On writing book reviews –

review journals
Flickr user: herzogbr

There have been a lot of debates lately about book reviews and how blogs approach book reviews, both in their honesty and in their style.  After having a conversation with my roommate and new book blogger Weremonkey at A Book Blog. Period. I have decided to put my thoughts onto paper, well metaphorically speaking since this isn’t technically on paper.  You know what I mean.

First, I have been closely following the debates on several blogs, but especially on Jackie’s Farm Lane Books.  Jackie is one of those bloggers that I’ve always thought had similar taste, so when her particular style was addressed, I figured maybe it was time I took a long, hard look at my own reviews. While I like the conversational style of my posts, I also think it’s important to create well-crafted book reviews that people want to read.  I hope I have done that, but there are certain things I plan on including more, like more quotes from the books I read, more passages, so you can get a better feel for the style.

My stance on negative reviews: YES.   They are very, very important.  Just as important as positive reviews.  First of all, I didn’t even expect this to even be a question.  If you don’t feel comfortable writing bad reviews, then don’t do it.  But seriously, if I don’t like a book then I’m gonna tell you.  I try to be fair and say that the book just wasn’t for me, but if there were things that I thought were seriously flawed, then I’m going to say it.  Got it?  Good.  HOWEVER: On Jackie’s informative post, that has gotten a lot of comments, there was one comment by Stewart at BookLit that I really liked.  John Updike, a prolific writer and book reviewer, has his list of rules when writing good book reviews, and I really like it:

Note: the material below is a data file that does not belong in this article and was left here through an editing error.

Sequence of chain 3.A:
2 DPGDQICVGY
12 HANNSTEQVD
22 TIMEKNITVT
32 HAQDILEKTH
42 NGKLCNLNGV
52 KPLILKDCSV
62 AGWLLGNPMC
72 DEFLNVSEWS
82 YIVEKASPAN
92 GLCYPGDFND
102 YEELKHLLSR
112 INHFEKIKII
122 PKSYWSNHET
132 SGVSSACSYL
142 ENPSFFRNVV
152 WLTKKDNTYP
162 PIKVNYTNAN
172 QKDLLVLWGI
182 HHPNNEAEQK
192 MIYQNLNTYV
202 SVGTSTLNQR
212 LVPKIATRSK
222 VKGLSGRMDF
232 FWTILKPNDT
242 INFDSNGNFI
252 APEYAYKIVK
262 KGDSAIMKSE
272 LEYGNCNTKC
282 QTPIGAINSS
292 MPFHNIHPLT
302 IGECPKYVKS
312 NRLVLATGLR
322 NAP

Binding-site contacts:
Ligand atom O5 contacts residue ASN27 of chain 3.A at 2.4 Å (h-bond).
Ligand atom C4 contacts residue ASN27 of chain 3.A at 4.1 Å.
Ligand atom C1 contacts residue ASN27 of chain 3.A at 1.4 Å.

1. Try to understand what the author wished to do, and do not blame him for not achieving what he did not attempt.

2. Give him enough direct quotation–at least one extended passage–of the book’s prose so the review’s reader can form his own impression, can get his own taste.

3. Confirm your description of the book with quotation from the book, if only phrase-long, rather than proceeding by fuzzy precis.

4. Go easy on plot summary, and do not give away the ending.

5. If the book is judged deficient, cite a successful example along the same lines, from the author’s ouevre or elsewhere. Try to understand the failure. Sure it’s his and not yours?

To these concrete five might be added a vaguer sixth, having to do with maintaining a chemical purity in the reaction between product and appraiser. Do not accept for review a book you are predisposed to dislike, or committed by friendship to like. Do not imagine yourself a caretaker of any tradition, an enforcer of any party standards, a warrior in an ideological battle, a corrections officer of any kind. Never, never (John Aldridge, Norman Podhoretz) try to put the author “in his place,” making him a pawn in a contest with other reviewers. Review the book, not the reputation. Submit to whatever spell, weak or strong, is being cast. Better to praise and share than blame and ban. The communion between reviewer and his public is based upon the presumption of certain possible joys in reading, and all our discriminations should curve toward that end.”